Press Release: Statement by IMF Mission to Georgia

November 26, 2014

End-of-Mission press releases include statements of IMF staff teams that convey preliminary findings after a visit to a country. The views expressed in this statement are those of the IMF staff and do not necessarily represent the views of the IMF’s Executive Board. Based on the preliminary findings of this mission, staff will prepare a report that, subject to management approval, will be presented to the IMF's Executive Board for discussion and decision.

Press Release No. 14/541
November 26, 2014

An International Monetary Fund (IMF) mission visited Tbilisi from October 15 to 28, 2014 to conduct discussions on the first review of Georgia’s economic performance under the Stand-By Arrangement (SBA). The 36-month SBA with a total access of SDR100 million (about US$154 million) was approved by the IMF’s Executive Board on July 30, 2014 (see Press Release No. 14/377).

On November 26, 2014, Mark Griffiths, IMF Mission Chief for Georgia, issued the following press statement:

“Following our discussions last month with the Georgian authorities, we have reached agreement at staff level on the main elements of the government’s and the National Bank of Georgia’s economic policy program. In particular, as demonstrated by the draft budget being submitted to Parliament, the government has made a strong commitment to limiting next year’s budget deficit to no more than 3 percent of GDP. The authorities are also committed to introducing structural reforms to accelerate growth and to make it more inclusive, while aiming to further strengthen their successful monetary policy of inflation targeting and a flexible exchange rate, and to maintain strong foreign currency reserves.

“On the basis of these commitments, the Fund mission is prepared to recommend going forward with the first review of the program. Subject to the approval by IMF management, the IMF Executive Board meeting to discuss the review could take place in December.

“Georgia’s Fund-supported program continues to perform well. Growth this year should reach 5 percent as the economy recovers from the slowdown in 2013, supported by stronger consumption, private investment, and exports. The economic impact of geopolitical tensions has been contained so far, given Georgia’s growing (but still limited) trade links with Russia and increasing remittances from Southern Europe. All of the program’s quantitative targets for end-September were met. The authorities have delayed the preparation of the access to finance study (end-September benchmark) to include inputs from the Word Bank and the KfW. A more comprehensive study will be completed in 2015.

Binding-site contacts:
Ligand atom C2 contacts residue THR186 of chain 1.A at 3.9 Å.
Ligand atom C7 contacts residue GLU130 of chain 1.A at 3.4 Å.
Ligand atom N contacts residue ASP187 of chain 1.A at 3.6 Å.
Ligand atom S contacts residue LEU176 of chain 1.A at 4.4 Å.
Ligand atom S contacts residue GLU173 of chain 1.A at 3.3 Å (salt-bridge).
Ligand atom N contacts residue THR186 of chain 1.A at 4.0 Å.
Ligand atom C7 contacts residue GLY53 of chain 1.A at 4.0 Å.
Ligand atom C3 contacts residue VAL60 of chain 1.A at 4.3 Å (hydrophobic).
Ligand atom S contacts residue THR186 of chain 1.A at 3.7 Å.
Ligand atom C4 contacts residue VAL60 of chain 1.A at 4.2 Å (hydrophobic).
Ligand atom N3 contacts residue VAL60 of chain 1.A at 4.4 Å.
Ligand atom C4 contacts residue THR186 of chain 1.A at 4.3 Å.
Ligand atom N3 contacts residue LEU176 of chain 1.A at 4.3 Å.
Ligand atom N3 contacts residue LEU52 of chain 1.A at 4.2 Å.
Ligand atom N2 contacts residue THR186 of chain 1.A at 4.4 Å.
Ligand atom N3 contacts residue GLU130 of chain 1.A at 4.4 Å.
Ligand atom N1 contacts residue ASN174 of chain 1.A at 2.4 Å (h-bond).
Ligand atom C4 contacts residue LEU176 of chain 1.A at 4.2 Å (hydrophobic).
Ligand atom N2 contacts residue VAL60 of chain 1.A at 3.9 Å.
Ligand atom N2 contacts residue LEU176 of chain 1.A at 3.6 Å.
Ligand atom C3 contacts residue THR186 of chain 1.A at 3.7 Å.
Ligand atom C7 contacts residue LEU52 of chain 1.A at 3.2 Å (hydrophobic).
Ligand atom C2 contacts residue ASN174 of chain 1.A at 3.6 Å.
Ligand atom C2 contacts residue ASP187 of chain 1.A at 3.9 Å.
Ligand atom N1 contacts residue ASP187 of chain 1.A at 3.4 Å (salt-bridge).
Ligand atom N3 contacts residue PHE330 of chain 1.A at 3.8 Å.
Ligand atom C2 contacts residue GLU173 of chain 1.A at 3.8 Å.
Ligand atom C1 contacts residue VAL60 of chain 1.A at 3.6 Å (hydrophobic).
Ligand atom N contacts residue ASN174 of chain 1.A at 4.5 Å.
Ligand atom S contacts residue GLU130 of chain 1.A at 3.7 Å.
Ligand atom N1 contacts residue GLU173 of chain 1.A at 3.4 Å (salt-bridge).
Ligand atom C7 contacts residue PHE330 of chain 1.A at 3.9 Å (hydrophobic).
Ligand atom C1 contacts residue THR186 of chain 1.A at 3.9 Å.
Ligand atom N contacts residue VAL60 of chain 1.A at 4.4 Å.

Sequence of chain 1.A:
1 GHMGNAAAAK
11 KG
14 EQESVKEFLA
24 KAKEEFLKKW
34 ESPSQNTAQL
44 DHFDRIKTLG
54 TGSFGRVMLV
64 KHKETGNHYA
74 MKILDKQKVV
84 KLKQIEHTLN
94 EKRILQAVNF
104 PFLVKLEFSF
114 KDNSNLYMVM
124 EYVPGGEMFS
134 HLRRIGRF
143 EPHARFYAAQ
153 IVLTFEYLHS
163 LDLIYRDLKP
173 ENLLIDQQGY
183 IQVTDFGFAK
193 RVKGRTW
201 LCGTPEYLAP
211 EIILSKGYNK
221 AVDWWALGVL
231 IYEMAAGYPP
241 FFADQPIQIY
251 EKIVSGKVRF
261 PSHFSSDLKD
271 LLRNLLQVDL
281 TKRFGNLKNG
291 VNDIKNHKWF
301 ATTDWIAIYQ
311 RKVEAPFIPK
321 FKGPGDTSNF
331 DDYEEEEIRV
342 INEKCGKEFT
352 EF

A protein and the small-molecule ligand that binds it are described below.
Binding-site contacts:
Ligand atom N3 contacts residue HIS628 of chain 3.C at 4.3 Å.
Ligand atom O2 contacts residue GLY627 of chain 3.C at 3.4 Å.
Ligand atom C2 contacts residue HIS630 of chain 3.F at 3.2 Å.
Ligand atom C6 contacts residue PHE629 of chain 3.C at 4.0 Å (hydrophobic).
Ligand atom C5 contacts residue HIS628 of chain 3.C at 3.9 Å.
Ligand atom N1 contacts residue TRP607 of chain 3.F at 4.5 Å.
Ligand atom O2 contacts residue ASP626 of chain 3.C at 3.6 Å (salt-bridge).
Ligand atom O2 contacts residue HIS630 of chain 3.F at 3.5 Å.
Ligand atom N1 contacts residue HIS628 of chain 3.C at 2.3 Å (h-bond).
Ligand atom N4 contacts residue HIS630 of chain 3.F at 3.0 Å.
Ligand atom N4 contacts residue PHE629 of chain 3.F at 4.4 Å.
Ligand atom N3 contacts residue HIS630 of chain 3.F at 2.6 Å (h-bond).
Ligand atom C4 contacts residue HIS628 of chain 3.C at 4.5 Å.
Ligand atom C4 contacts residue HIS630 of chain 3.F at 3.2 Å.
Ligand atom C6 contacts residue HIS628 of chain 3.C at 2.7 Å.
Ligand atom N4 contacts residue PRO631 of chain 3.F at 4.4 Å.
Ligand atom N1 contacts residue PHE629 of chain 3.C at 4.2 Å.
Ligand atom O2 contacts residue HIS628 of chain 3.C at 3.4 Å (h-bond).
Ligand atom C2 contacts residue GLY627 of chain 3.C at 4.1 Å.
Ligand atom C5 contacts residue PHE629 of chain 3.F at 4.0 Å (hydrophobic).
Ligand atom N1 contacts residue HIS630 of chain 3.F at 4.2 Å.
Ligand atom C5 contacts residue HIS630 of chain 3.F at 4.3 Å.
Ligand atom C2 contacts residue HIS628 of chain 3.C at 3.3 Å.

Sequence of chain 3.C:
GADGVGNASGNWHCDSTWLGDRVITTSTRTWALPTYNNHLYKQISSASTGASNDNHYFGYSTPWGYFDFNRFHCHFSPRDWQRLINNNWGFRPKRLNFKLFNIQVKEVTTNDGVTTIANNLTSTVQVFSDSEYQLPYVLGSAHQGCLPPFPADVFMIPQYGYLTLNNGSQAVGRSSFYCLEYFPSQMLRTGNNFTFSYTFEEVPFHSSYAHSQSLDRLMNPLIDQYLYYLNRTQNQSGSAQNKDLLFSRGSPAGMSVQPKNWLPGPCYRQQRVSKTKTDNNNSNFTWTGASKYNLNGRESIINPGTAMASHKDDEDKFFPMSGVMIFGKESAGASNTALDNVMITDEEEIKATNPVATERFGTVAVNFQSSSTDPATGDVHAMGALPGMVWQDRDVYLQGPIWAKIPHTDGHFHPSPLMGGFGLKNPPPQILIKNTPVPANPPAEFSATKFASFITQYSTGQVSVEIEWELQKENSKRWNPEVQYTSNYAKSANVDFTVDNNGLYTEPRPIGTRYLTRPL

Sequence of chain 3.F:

“Growth in 2015 is projected to reach again 5 percent. This forecast is subject to risks, mainly on the downside. Escalation of regional tensions or further disappointment over the strength of the Euro area recovery could weaken foreign investment and trade. But there is upside potential too. The recent decline in oil prices, if sustained, should lead to higher growth and a lower current account deficit.

“Inflation remains below the National Bank of Georgia’s (NBG) 6 percent target. Although food prices this year have increased, the strength of the Lari and the fall in international commodity prices should keep inflation low. The mission thus considers that the monetary policy stance is appropriate. Inflation should end 2014 slightly below 4 percent, and approach 5 percent by the end of 2015. The mission is encouraged by the NBG’s plans to publish quarterly inflation reports according to a pre-announced schedule and to hold regular press conferences starting in 2015.

“The mission expects that this year’s budget deficit will be slightly below the program’s 3.7 percent of GDP limit. Tax revenues have exceeded program projections. Overall spending has been broadly in line with expectations, but its composition has shifted from capital to current expenditure, pointing to the need to strengthen project appraisal and procurement.

“The 3 percent of GDP deficit in the 2015 draft budget confirms the Georgian government’s commitment to the program. The program aims to lower the deficit down to about 2½ percent of GDP by 2017, to keep the government’s debt-to-GDP ratio on a downward path and to facilitate external adjustment.

“Georgia’s high current account deficit and external debt remain sources of vulnerability to the economy. After increasing this year, the current account deficit is projected to decline starting 2015, supported by fiscal consolidation, greater exchange rate flexibility, reforms to improve competitiveness, and opportunities provided by the free trade agreement with the EU. The authorities will continue allowing the lari to float in line with market forces to preserve competitiveness and to strengthen the economy’s ability to withstand external shocks.

“The mission would like to thank the government, the NBG, development partners, and private sector representatives it met during its visit for open and constructive dialogue.”


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